My Golden Retriever named Sam for instance, loves these two things: meat, and having something in his mouth. (To this day, he won't drop his tennis ball on command without pained reluctance.) One day he came up to me on the deck with an old work glove in his mouth; he held it as a piece of luxury. I quickly grabbed a piece of salami and draped it over his snout (he does this amazing trick of holding, and on command he snatches the salami out of mid-air). There he was, sitting with his two loves and having to choose between them: the grimy glove in his mouth, and the salami on his snout. He froze. The only thing that did move, was his drool which streamed into a puddle before his feet. Having garnered sufficient entertainment value, I ripped the glove from his mouth. Sam instantly snatched the salami from mid air with his usual precision.
In terms of the conventional ways we've come to use the word consider, we would say that Sam froze in his "consideration" between two of his loves. Our conventional use of the word though, is a weather worn statue of its original stature; Sam weighed the glove and salami equally, but he couldn't truly transcend his literal being and "see from the place of the stars"- which is the experience the word Consider was originally coined to carry. I'm often impressed by the depth beneath common words when I look into their etymology....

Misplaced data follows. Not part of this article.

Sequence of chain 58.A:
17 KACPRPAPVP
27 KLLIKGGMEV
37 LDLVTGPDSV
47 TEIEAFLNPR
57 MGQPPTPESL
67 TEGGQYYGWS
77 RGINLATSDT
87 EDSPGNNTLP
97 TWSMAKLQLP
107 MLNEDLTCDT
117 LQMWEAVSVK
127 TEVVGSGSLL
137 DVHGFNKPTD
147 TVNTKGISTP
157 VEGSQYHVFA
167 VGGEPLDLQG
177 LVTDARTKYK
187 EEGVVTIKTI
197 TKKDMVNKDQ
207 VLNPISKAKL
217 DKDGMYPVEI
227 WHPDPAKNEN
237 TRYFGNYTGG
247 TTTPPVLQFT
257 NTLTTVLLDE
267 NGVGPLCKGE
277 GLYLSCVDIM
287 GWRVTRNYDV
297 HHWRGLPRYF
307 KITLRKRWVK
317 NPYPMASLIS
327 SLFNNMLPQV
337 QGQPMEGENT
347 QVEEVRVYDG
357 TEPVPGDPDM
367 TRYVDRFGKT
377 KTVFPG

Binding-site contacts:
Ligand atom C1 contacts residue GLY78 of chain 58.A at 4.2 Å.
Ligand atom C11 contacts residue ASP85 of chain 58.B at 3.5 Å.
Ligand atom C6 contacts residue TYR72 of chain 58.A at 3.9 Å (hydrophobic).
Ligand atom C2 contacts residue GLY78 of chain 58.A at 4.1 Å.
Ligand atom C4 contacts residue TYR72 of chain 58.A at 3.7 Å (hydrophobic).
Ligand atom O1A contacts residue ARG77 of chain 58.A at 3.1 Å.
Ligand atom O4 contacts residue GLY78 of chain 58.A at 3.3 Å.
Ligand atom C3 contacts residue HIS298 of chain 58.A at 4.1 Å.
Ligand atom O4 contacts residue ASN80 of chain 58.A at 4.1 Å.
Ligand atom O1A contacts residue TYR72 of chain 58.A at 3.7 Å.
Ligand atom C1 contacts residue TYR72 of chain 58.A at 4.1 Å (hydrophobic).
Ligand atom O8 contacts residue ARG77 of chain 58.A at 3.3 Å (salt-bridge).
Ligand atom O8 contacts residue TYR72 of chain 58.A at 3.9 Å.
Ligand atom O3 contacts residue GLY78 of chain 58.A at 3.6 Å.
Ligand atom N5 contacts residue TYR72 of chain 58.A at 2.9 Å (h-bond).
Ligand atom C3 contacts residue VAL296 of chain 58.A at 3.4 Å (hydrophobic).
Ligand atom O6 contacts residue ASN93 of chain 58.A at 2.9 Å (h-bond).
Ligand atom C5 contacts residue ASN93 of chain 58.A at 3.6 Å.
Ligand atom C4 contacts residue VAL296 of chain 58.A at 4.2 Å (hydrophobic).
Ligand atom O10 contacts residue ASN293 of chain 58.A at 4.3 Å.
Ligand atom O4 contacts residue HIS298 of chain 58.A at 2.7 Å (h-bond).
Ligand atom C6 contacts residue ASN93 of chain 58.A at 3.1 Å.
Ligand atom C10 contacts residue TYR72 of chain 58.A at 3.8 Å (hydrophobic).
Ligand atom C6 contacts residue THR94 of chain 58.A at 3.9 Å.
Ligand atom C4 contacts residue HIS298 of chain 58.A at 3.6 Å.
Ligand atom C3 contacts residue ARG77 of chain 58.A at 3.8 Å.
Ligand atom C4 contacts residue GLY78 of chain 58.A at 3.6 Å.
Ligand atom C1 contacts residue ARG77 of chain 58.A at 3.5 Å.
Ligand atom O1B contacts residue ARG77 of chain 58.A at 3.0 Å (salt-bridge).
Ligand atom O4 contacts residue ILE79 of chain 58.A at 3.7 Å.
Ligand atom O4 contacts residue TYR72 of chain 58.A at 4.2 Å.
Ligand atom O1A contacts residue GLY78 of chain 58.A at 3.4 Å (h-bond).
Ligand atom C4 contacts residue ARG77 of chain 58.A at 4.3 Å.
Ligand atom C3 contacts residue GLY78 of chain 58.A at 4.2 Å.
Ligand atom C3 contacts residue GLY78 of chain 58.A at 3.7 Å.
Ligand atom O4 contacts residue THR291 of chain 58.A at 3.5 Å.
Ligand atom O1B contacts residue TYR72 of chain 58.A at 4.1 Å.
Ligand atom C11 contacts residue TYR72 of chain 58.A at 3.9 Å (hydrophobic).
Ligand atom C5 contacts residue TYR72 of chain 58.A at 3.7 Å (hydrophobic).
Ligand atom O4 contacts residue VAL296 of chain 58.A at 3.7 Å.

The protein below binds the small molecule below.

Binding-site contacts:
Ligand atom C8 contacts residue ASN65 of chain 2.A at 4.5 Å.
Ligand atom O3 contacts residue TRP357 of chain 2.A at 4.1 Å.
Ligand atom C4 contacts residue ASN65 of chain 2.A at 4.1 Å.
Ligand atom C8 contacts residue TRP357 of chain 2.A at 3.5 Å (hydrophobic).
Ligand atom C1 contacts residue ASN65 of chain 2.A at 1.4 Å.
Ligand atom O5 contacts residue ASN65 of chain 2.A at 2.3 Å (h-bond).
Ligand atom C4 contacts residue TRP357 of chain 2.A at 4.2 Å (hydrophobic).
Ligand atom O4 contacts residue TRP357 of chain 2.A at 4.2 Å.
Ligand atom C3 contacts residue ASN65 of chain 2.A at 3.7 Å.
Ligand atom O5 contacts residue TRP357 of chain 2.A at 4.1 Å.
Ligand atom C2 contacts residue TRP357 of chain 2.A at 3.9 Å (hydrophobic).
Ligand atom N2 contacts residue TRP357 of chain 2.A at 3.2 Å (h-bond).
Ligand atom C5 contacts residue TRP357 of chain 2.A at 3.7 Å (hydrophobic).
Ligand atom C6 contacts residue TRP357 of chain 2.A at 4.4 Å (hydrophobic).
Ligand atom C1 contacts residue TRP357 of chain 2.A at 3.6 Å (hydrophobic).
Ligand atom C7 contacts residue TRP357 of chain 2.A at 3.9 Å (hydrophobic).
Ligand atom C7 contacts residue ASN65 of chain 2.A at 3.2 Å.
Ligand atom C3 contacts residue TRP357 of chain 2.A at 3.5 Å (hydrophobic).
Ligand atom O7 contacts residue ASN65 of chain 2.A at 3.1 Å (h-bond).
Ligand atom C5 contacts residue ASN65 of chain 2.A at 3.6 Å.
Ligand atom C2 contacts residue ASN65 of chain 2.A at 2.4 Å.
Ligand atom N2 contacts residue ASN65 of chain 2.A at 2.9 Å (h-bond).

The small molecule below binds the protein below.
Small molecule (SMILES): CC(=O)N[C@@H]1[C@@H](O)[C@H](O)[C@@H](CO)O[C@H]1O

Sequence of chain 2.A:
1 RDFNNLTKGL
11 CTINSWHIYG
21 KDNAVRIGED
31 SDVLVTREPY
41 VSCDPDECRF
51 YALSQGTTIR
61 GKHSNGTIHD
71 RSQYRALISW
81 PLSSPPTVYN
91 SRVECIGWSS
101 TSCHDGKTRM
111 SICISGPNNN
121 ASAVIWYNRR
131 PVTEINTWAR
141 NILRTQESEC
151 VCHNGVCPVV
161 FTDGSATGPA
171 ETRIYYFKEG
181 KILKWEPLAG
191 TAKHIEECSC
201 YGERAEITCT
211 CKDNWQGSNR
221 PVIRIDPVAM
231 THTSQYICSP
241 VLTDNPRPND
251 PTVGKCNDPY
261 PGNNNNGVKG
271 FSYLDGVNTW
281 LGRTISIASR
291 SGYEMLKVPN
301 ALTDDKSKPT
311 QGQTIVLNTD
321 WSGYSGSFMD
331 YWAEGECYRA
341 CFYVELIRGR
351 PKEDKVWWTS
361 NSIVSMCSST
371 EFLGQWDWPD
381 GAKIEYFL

Okay. We really don't know how it gets here, but our ability to consider I would argue, is what allows us to transcend our biological literalness. The thing is, for us to experience consideration in its fullness, we need environments that let such a muscle flex itself: we need environments that can exist as uncertain.
Think about it: to consider is to experience perhaps our core human feature; but if there were no uncertainty, how could consideration be experienced? Consideration and uncertainty, together form a system that gives rise to an environment where our very humanness is felt, and flexed, and found. And this is the rub: We love consideration as long as it doesn't get too beyond our comfortable perches, and we love uncertainty as long as we can still touch bottom: we like conversations with colleagues and the anticipation of Christmas mornings.
We can't just live with colleagues though, nor can we compress a real future into a morning. No matter how hard we try.... And try. And try.
So if we can't make society homogeneous, and we can't shrink a future to a depth in which we need only wade, what's our next option? We have to develop the ability to understand one another with the same care we understand our selves, and we have to learn to navigate deeper waters.
And with this context in mind, we can get into the ideas of John Ralston Saul- ideas that let us further into our Human Complexity.